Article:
Federal wilderness areas could be targets for sharpshooters in helicopters searching for coyotes and other predators under a proposal by the U.S. Forest Service.
The proposal would also allow the use of four-wheelers and poison bait in wilderness areas to search out and kill animals preying on nearby ranches and farms.
The Forest Service is proposing to allow federal employees to kill problem predators in wilderness areas using aircraft, motorized equipment and poison bait.
Forest Service officials say the proposal is just “internal housekeeping” to clarify a 1993 agreement with Wildlife Services, a U.S. Department of Agriculture program that eradicates nuisance animals.
Conservation groups see the proposal as an opening to the systematic killing of wildlife in forest areas set aside for minimal human disturbance.
“It’s a disaster,” said Wendy Keefover-Ring, carnivore protection director for Sinapu, a Boulder-based wildlife protection group.
“We’ll move away from a case-by-case basis to a blanket, indiscriminate approach to predator control,” she said.
While Wildlife Services has used helicopters and trucks to shoot predators that kill livestock, the lethal measures have rarely been used in wilderness areas, which are usually off- limits to motorized vehicles.
The new proposal allows those activities under certain conditions while establishing policies requiring minimal disturbance to wilderness visitors and forest resources.
It also sets out objectives for predator management such as the protection of public health and the protection of endangered species.
The aim of the proposal is to strengthen the relationship between the Forest Service and Wildlife Services, said Debbie Pressman, the Forest Service’s national wildlife program director.
“It does not expand their authority,” Pressman said. “It just adds some nuances and in some cases changes their authority.”
In Colorado, Wildlife Services typically responds to more calls about wild pigeons at airports than any other animal, said Gayle Kirn, a spokeswoman for the program’s research center in Fort Collins.
“We’ve worked on all types of lands – private and public, including wilderness areas,” Kirn said.
Regional Forest Service officials, however, said they can recall only one instance in which a predator in an wilderness area caused a problem that warranted lethal control.
In that case, a coyote killed some sheep grazing in the Flat Tops Wilderness Area in northwestern Colorado, said Ralph Swain, wilderness program manager for the Forest Service’s Rocky Mountain Region.
A decision was made to kill the animal, but it was never located.
In other Western states, predators – especially wolves – have caused controversy, pitting ranchers against conservation groups and frequently catching state wildlife officials in the middle.
Some national environmental groups say they aren’t sure what’s driving the Forest Service proposal but are concerned about how it might alter the recreational wilderness experience.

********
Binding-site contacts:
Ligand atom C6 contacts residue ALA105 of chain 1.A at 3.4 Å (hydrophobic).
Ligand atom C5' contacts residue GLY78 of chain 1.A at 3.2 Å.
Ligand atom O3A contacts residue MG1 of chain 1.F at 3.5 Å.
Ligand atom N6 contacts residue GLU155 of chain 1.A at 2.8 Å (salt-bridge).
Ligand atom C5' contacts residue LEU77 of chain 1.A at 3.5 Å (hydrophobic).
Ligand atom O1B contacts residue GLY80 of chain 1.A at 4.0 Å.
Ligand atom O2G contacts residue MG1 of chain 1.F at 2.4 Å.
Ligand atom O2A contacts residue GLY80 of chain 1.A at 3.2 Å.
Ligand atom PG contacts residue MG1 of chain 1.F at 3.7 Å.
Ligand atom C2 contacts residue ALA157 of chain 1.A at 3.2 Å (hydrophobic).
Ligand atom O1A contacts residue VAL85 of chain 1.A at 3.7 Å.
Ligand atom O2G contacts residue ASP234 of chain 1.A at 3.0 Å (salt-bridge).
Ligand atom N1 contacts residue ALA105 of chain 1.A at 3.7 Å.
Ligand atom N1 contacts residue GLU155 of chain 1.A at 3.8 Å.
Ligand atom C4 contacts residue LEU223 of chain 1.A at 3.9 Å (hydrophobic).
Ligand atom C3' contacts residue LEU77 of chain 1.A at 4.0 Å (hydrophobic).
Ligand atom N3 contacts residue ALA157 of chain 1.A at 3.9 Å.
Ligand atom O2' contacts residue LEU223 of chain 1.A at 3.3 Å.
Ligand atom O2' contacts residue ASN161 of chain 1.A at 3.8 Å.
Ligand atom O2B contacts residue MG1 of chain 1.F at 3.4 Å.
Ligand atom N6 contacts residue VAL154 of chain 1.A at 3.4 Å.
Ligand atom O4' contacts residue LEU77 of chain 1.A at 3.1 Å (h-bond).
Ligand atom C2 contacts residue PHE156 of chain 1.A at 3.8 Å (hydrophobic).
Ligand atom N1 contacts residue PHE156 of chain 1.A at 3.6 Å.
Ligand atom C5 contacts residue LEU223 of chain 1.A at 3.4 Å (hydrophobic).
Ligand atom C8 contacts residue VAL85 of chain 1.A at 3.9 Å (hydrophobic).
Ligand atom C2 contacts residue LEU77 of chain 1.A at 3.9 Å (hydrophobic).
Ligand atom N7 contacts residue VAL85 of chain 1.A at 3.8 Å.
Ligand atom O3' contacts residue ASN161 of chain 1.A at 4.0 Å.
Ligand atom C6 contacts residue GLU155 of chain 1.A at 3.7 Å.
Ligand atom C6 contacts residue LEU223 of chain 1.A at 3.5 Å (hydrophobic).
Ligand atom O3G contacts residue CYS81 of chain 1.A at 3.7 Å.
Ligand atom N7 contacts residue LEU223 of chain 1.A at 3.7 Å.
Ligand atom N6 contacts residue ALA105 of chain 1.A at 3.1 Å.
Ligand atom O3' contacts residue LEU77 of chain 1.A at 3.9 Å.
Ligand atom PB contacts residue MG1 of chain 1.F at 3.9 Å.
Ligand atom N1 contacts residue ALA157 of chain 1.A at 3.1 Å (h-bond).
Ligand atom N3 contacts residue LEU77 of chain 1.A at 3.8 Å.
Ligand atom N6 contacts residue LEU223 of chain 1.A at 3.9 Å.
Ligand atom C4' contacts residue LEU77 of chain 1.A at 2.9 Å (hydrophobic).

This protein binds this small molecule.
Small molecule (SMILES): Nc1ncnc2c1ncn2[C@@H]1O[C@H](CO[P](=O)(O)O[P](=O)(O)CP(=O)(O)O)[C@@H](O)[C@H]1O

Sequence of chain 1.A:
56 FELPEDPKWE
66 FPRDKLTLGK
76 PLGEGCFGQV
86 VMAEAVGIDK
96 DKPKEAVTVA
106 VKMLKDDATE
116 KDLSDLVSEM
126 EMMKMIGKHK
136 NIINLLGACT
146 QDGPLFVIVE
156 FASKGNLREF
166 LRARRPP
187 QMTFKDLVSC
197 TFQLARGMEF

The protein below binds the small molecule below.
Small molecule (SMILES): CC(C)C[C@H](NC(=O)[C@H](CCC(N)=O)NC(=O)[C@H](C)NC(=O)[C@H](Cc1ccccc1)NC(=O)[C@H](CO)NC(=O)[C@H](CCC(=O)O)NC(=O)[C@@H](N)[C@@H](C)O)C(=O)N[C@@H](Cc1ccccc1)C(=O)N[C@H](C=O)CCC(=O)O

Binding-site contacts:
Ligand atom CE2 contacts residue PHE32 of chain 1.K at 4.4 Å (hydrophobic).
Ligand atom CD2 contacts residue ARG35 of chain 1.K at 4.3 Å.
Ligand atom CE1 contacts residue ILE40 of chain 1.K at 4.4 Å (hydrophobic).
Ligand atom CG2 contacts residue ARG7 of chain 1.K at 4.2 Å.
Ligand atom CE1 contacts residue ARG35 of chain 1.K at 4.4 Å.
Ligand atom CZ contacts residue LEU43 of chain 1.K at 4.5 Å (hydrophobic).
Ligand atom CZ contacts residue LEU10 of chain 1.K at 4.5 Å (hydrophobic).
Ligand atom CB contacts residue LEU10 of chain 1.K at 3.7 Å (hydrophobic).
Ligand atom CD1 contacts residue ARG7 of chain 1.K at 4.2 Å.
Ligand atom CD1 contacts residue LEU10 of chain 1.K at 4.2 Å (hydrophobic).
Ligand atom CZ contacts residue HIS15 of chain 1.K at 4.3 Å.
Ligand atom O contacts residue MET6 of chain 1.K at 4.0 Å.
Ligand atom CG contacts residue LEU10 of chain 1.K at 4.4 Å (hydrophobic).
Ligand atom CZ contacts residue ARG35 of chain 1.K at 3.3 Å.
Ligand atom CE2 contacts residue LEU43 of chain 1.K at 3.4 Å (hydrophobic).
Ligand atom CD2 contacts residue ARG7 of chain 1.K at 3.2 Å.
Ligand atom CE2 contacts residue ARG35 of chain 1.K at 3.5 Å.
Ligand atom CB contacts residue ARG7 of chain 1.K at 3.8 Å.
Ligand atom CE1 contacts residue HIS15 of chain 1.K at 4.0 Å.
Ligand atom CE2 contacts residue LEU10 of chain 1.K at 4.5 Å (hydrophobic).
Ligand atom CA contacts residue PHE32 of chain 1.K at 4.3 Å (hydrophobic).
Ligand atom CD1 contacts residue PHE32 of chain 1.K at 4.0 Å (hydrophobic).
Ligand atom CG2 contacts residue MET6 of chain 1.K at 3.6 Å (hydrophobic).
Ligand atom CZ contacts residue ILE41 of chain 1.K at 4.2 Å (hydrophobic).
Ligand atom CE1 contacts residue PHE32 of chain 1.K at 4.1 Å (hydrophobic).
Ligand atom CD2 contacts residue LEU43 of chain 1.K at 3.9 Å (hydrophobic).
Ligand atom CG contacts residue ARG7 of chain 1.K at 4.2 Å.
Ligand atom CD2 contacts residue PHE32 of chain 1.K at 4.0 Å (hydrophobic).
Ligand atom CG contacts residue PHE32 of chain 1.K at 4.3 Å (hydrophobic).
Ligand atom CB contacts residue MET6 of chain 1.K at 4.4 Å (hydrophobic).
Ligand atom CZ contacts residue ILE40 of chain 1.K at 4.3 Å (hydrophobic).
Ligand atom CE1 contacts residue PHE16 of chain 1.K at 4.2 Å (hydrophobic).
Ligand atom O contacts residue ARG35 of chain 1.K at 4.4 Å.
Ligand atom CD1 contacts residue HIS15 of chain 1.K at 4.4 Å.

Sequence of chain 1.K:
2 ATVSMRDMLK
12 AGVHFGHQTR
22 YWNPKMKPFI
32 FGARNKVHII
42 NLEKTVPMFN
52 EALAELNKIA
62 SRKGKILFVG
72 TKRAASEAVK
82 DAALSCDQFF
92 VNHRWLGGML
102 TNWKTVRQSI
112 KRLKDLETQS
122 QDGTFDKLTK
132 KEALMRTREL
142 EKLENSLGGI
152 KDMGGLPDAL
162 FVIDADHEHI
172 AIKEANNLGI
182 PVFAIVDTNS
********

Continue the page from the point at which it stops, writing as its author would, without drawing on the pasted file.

“Does this mean you could have private citizens driving around with guns on off-road vehicles?” said Cecilia Clavet, with the Wilderness Society’s national forest program. “We’re not sure, but we’re trying to find out.”
Predators killed 273,000 sheep and lambs in 1999, representing a $16.5 million loss to the industry, and 147,000 cattle were killed a year later, according the U.S. Agriculture Department.
Keefover-Ring says those number represent a fraction of the total number of livestock produced in the country.
“The notion that predators are a huge problem to livestock – that’s simply an overstatement,” she said.
Livestock industry officials, however, say predators cost ranchers millions of dollars each year and controlling them is vital, even on federal lands.
“Coyotes and other wild animals don’t care about boundaries,” said Peter Orwick, director of the Centennial-based American Sheep Industry Association. “They’re just as apt to get in trouble on federal land as they are private land.”
Under the Forest Service proposal, a regional forester has the authority to determine what kind of lethal measures may be deployed to kill an animal in a wilderness area.
In 2004, Wildlife Services shot more than 37,000 animals from aircraft, according to agency documents. The vast majority were coyotes, but bobcats, foxes and wolves also were killed.
Kirn said Wildlife Services has a number of nonlethal measures it can use such as the use of fences, or dogs and noisemakers to ward off predators
In Colorado, voters in 1996 passed legislation banning leg-hold and body-hold traps, snares and poison to kill wild animals.
Kirn said she thought the state law would prohibit the use of poisons, though the proposal would permit using pesticides.
Keefover-Ring said allowing the use of pesticides in wilderness areas would permit Wildlife Services to use M-44 cyanide guns, which shoot toxic gas into an animal’s mouth.
“It’s a horrible death,” she said.
Staff writer Kim McGuire can be reached at 303-820-1240 or email@example.com.